Public Release: 

Climate change impacts on bumblebees converge across continents

American Association for the Advancement of Science

This news release is available in Japanese.

While the geographic ranges of many animals are expanding northward in response to climate change, those of North American and European bumblebee species are shrinking, a new study shows. These insects are failing to migrate northward, the study reveals, and in their southern territories, their ranges are compressing -- with range losses up to 300 kilometers in both North America and Europe. The findings reveal the vulnerability of these pollinators, which play key roles in agriculture, to a warming world, hinting that they may experience more rapid climate-related decline than other species. In response to changes in warmer temperatures, many animal species have shifted their geographical ranges northward. To investigate whether bumblebees' responses to climate change have followed suit, Jeremy Kerr and colleagues generated a database of geotagged observations of 67 European and North American bumblebee species from 1901 to 2010. They compared changes in individual bee species' northward movements in recent decades, against baseline bumblebee activity from 1901 to 1974, when the climate was cooler. To their surprise, bumblebees in recent, warmer decades didn't shift their ranges north. Simultaneously, their populations disappeared from the southernmost and hottest parts of their ranges. The researchers evaluated the roles of factors besides climate change, like land use and pesticide application, in causing range losses in the southern regions -- finding no significant correlation. Figuring out why bumblebees are not shifting their ranges northward like many other terrestrial animals will require further evaluation, the researchers say. Their results reveal the importance of studying vulnerability to climate change at both extremes of a species' geographic range.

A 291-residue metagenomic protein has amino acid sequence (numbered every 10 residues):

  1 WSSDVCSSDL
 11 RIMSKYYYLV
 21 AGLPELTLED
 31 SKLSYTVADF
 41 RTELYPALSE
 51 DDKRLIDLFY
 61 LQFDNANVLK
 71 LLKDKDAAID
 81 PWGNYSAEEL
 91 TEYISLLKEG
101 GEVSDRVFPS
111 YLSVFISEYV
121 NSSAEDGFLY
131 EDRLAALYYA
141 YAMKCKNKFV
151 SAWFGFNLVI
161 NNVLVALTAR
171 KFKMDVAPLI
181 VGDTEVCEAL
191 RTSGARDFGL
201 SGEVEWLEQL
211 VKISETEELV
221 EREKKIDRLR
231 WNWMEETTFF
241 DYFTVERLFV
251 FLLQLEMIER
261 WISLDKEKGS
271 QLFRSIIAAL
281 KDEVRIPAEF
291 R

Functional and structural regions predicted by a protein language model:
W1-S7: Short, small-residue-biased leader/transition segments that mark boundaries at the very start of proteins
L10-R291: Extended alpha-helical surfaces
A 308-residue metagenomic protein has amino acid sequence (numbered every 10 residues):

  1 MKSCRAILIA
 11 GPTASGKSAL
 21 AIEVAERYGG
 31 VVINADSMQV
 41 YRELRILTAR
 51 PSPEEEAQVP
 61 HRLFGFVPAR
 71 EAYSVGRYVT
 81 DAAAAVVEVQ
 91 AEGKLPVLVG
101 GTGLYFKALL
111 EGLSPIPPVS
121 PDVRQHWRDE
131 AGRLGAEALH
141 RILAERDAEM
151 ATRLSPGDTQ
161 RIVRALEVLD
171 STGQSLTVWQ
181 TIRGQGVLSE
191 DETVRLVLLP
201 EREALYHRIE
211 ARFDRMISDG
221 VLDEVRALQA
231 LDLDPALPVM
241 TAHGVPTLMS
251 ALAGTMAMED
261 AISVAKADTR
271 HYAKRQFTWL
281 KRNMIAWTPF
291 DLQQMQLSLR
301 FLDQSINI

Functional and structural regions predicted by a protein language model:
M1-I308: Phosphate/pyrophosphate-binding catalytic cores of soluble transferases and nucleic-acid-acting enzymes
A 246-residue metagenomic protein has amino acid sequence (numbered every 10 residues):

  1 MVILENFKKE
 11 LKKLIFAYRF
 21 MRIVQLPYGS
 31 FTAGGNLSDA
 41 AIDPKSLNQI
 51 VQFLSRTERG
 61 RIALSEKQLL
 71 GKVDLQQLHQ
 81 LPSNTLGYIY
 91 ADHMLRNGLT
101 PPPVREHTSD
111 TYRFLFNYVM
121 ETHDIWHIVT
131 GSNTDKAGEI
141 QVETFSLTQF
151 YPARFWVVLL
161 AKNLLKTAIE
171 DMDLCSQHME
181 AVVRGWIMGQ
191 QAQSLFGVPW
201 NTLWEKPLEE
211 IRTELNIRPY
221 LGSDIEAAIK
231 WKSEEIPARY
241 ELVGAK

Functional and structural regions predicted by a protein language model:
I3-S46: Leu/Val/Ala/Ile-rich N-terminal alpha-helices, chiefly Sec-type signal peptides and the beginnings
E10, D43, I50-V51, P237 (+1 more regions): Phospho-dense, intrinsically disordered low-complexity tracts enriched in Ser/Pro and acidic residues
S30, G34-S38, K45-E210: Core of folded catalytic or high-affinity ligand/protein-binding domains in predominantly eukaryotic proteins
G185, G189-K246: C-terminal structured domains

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Article #12: "Climate change impacts on bumblebees converge across continents," by J.T. Kerr at University of Ottawa in Ottawa, ON, Canada, and colleagues. For a complete list of authors, see the manuscript.

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